Imaging was largely absent in Stage 1 meaningful use, but with new requirements in Stage 2 to include viewing of image data within the EHR, there will likely be a new focus to develop enterprise imaging strategies and expand interoperability solutions. The picture in this space isn’t as clear as some might hope, but there are pioneering organizations nonetheless making headway to allow anytime, anywhere access to diagnostic images.
Picture archiving and communication systems (PACS) technology has seen great market penetration in the new millennium, according to a white paper from the Dorenfest Institute and HIMSS Analytics. In 2000, 8.5 percent of hospitals reported PACS technology installed, which grew to 76 percent in 2008. (Four more years later industry experts agree that PACS systems are universal.) The report also found that image distribution, through PACS will continue to spread outside of the hospital, as more procedures are performed in the outpatient setting or as technology enables users to access images outside of the hospital.
When it comes to a choosing a particular enterprise image strategy, Joe Marion, founder and principal of the Waukesha, Wis.-based Healthcare Integration Strategies, says there is a lot of FUD—fear, uncertainty, and doubt—out there. “There’s still a lot of confusion,” he says. “The consequence of that is that I don’t think a lot of people have enough of a grasp yet what differentiates [vendors].”
Marion recommends organizations first identify their objectives for imaging enterprise solutions. If the organization needs to find a common way of archiving images between radiology and cardiology, that’s not really a true enterprise solution, he notes. “If the need is a common image accessibility source for an electronic medical record, that is probably more of a true enterprise requirement,” Marion adds. “I think there is a significant difference in the context and the definition of what the intended purpose of the device is. It really boils down to defining what you’re trying to accomplish with the device.”
According to a KLAS (Orem, Utah) study, “Enterprise Imaging 2012: Provider's Strategies and Insights,” most healthcare providers are in the early stages of forming an enterprise imaging strategy to enable “getting the right image to the right place at the right time.” Many providers are having to rely on more than one vendor to deliver all of the pieces needed for their enterprise imaging strategy, and are considering one of two main approaches: a vendor-neutral archive (VNA) centric approach or a PACS enterprise archive solution.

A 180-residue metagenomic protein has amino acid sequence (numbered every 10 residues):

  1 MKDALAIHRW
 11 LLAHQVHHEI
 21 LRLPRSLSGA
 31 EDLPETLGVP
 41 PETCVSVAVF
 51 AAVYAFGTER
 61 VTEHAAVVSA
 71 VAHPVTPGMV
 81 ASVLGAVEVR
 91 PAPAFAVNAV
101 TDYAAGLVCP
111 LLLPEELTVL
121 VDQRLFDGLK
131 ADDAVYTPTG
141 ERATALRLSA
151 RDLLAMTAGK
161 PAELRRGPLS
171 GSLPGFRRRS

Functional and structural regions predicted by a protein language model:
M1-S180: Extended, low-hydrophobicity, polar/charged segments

“Providers are looking at two different paths to go down,” says Ben Brown, KLAS’ imaging research director and author of the report. “Almost all providers have a PACS, so there are a lot of them that want to leverage their PACS that started in radiology and leverage this archive for other DICOM images or other clinical content. It tends to be smaller facilities that are sticking with a PACS-centric archive solution.”
Brown says that the larger organizations (more than 500 beds) that were interviewed for the study are more focused on a vendor-neutral archive, incorporating not only DICOM, but non-DICOM images and clinical content “that can be archived in some type of repository for access with the patient record.”
Brown sees more providers taking steps to image-enable their EHRs and begin leveraging image archives as a service within their community, using private cloud models and virtualization. “I think you’ll see larger organizations leverage something like that as a resource, not only to give clinicians in the area that are either affiliated, owned or employed by a healthcare system access to these images,” he says. “I think you’ll start to see in next few years these types of models evolve like an archive that could be leveraged for disaster recovery, business continuity, long-term archive, image accessibility to providers in the area.”
Health Imaging Exchanges
Diagnostic images would be a natural fit for health information exchanges (HIEs) to include along with the clinical care summaries to be exchanged, but most HIEs haven’t addressed images largely because imaging preceded HIEs, says Marion. “[HIEs] haven’t done that with imaging because I can walk into any facility that I’ve had a study done at and request my images and walk out with a CD or a film folder under my arm,” he adds.
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